Show Less
Restricted access

In Wonder, Love and Praise

Approaches to Poetry, Theology and Philosophy

Series:

Edited By Martin Potter, Malgorzata Grzegorzewska and Jean Ward

This collection of essays explores poetry’s contribution to the expression of theological wonder, which can occur both in ordinary life and in the natural world or can arise in the context of explicitly supernatural mystical experience. Poets have a special role in capturing religious awe in ways beyond the power of discursive language. Some essays in this book approach the subject on a theoretical level, working with theology, philosophy and literary criticism. Others provide close readings of poems in which the engagement with a variously understood idea or experience of wonder is prominent, from the English-language tradition and outside it. Poets from culturally and historically different backgrounds are thus drawn together through the focus on the meaning of wonder.

Show Summary Details
Restricted access

Wondering/Wandering: Scepticism and the (Peripatetic) Enlightenment

Extract



If Enlightenment means the right to ask any question, then it is the right to make the Enlightenment questionable.

John D. Caputo, “On the Power of the Powerless”

Abstract: The essay discusses the idea of wonder by tracing its affinity with the movement of “wandering”, which implies scepticism towards guides and guidelines, and hence openness to the unexpected. This movement is traced in the poetry of William Wordsworth and William Blake, who, by questioning the firm guidance of reason as promoted by the Enlightenment, partake in uncertainty that blurs the boundary between reason and belief.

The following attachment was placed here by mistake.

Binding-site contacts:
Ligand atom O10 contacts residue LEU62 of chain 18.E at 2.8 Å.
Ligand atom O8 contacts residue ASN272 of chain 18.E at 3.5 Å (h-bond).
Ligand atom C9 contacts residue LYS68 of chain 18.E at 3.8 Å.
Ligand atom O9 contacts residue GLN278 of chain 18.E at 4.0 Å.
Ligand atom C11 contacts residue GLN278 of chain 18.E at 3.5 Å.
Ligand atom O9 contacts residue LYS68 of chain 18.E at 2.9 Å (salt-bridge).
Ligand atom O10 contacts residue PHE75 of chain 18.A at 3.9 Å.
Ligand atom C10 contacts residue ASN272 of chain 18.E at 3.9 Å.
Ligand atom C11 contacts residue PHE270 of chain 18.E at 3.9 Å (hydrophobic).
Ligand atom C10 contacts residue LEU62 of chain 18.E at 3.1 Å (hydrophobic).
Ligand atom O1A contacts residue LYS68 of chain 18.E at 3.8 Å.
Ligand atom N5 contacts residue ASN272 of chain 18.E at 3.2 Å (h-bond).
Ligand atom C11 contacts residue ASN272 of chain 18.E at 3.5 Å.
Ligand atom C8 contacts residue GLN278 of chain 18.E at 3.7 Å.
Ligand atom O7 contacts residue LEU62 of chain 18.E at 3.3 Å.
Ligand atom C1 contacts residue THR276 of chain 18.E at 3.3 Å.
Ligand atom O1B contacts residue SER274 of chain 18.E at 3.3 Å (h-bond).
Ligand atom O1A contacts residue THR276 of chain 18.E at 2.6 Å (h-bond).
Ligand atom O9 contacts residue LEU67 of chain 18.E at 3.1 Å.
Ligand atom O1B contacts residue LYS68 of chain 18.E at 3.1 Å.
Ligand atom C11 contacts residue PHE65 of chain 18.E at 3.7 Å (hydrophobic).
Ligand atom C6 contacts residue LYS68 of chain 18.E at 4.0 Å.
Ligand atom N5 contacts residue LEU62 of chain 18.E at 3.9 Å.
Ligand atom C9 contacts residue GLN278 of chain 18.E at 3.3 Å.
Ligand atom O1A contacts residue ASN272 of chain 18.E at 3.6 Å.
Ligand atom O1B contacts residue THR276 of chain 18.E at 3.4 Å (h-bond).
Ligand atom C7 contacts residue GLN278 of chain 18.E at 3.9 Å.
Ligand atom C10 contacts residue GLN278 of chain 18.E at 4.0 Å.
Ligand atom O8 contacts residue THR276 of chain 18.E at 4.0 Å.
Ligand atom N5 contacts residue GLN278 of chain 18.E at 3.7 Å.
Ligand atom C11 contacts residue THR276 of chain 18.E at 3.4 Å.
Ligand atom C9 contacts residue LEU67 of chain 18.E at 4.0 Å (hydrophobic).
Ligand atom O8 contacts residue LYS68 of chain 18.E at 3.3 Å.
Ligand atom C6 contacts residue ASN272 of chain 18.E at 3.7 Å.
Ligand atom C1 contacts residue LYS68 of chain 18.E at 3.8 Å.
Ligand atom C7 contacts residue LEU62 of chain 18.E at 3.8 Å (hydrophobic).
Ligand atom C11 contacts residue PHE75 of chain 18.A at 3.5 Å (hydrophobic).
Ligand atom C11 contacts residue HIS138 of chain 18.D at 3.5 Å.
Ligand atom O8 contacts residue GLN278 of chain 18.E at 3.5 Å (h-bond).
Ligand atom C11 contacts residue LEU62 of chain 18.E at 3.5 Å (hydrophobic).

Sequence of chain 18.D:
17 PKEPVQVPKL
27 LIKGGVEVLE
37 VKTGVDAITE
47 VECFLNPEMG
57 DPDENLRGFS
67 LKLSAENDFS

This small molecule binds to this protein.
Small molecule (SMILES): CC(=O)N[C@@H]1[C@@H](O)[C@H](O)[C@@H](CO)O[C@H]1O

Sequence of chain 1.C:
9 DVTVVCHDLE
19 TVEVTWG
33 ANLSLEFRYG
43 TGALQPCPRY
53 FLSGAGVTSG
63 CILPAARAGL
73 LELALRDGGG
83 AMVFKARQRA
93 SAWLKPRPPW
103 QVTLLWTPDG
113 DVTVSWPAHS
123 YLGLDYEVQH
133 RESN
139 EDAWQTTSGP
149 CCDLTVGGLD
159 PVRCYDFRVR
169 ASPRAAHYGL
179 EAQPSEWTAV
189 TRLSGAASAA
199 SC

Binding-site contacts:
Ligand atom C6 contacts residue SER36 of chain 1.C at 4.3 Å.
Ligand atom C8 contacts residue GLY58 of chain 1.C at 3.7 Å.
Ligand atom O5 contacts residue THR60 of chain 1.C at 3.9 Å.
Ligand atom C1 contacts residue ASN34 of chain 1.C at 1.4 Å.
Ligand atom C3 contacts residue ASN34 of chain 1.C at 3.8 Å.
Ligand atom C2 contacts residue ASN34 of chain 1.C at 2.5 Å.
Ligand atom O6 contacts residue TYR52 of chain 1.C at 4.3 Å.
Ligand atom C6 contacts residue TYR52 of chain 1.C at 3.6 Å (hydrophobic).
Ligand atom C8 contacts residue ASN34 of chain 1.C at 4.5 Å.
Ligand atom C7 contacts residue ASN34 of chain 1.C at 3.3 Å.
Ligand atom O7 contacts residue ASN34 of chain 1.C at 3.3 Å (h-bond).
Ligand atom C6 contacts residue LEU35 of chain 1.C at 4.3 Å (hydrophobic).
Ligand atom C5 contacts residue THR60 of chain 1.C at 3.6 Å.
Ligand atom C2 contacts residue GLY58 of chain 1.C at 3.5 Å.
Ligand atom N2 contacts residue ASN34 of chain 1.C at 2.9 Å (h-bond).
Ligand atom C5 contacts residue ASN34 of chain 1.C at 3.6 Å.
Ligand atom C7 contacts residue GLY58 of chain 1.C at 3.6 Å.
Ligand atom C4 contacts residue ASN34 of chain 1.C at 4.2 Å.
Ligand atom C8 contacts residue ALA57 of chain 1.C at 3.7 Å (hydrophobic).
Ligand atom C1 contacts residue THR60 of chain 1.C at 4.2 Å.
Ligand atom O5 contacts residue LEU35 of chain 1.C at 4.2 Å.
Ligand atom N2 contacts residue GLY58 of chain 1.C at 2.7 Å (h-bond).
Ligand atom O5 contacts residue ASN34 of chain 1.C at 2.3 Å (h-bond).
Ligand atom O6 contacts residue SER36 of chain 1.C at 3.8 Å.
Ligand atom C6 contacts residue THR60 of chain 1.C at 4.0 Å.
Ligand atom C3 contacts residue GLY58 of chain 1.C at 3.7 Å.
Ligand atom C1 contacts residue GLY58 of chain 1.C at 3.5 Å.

Keywords: wonder, Romantic poetry, the Enlightenment, scepticismreason, belief

In the Charles Dickens Museum, at 48 Doughty Street, London, there is a chair prominently exhibited that purports to symbolise this author’s endeavours as a writer; but the sedentary efforts of many writers like Dickens who were flâneurs came very much from walking, wandering, perhaps aimlessly, and observing, either the city or the rural landscape. One may surely think not only of Dickens but also of Baudelaire and Wordsworth, all of whom wandered, sometimes accompanied, sometimes “lonely as a cloud”. William Blake’s famous image of Newton, sitting still and bending low, with paper and dividers in his hands, his gaze locked downward, became an iconic representation of a scientist buried deeply in his work and his thoughts, motionless. Yet Nietzsche warned, “Remain seated as little as possible, put no trust in any thought that is not...

You are not authenticated to view the full text of this chapter or article.

This site requires a subscription or purchase to access the full text of books or journals.

Do you have any questions? Contact us.

Or login to access all content.